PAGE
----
To make the mix, which is sold in Peru's Andes and also at some stands in its capital Lima, vendor Maria Elena Cruz grabs a frog from a small aquarium then kills it by beating it on the counter of her stand.
She peels off the skin and drops it into a blender with carrots, the Peruvian maca root and honey.
The juice is a greenish color and Cruz serves it in glasses to her customers.
"Frog juice is good for anemia, bronchitis, bones, the brain, fatigue, stress and it is mostly children, adults, persons with anemia, respiratory issues and sometimes tuberculosis" who come to her stand, Cruz said.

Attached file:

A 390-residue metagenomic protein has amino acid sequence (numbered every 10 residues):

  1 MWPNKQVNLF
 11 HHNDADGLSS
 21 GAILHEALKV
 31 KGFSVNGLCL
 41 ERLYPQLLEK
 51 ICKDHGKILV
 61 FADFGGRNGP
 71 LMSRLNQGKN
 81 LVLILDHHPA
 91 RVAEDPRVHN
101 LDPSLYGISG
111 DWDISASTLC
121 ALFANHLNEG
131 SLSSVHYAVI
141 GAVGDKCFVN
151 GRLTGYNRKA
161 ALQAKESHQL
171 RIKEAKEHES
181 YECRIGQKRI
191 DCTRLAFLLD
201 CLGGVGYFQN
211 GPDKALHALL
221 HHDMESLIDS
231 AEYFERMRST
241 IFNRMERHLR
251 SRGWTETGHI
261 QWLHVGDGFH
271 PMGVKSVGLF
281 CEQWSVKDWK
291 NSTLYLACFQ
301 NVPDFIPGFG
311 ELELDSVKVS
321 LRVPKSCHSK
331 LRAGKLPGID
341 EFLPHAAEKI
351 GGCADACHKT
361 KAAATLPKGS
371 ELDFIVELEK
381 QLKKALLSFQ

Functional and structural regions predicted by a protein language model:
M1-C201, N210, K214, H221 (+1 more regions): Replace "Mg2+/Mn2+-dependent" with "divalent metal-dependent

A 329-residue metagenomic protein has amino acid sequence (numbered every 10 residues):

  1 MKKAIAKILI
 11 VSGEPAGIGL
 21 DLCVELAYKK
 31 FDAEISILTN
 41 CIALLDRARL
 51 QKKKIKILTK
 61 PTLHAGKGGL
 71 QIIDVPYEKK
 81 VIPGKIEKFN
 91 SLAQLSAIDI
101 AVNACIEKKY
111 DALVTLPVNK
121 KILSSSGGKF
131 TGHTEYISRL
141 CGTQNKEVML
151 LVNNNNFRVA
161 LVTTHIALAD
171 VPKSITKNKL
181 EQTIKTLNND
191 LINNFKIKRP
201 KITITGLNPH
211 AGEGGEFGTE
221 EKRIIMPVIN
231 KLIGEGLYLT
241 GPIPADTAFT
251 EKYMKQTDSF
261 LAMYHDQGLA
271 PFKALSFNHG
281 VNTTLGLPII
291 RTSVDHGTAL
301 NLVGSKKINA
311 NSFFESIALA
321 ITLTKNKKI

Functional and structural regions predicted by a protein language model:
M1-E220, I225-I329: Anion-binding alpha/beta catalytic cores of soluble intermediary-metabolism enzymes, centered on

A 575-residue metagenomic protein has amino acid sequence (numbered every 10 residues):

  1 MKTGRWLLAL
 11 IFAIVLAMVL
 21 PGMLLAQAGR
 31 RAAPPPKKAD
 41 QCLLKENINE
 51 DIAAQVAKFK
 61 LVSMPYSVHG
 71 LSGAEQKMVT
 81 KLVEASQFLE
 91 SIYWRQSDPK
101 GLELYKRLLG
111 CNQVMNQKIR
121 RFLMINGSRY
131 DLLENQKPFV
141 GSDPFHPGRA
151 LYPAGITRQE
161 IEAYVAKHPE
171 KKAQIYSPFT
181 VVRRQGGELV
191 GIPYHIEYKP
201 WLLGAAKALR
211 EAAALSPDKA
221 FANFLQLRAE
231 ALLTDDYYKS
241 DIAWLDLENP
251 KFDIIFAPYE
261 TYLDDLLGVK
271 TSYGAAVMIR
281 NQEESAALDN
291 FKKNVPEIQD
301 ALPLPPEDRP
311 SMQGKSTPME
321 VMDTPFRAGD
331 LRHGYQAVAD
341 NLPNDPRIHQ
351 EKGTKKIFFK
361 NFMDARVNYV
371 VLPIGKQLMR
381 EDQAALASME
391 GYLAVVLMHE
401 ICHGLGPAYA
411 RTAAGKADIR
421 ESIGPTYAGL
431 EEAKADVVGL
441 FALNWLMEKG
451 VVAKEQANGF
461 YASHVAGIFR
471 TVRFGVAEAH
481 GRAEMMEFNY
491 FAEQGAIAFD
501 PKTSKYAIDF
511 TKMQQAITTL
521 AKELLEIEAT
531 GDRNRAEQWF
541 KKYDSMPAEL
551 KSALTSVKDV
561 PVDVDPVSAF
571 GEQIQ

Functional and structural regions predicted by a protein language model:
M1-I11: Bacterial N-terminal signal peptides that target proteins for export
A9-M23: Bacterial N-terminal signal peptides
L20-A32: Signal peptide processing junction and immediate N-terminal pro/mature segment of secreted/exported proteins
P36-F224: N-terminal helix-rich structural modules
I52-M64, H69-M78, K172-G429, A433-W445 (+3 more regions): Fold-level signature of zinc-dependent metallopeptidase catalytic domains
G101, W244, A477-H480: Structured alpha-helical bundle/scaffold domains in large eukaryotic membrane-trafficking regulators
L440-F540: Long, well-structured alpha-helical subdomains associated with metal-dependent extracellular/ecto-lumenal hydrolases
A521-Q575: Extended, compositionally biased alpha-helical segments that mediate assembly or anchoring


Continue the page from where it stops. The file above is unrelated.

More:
There's no scientific evidence that confirms the frog juice's benefits.
Cecilia Cahuana, 35, is a fan of the frog juice and says "it immediately cures asthma, bronchitis, it has vitamins and plenty of proteins."
Most of the customers at Cruz's juice stand are from the Andean region that borders Bolivia, where it is also popular.
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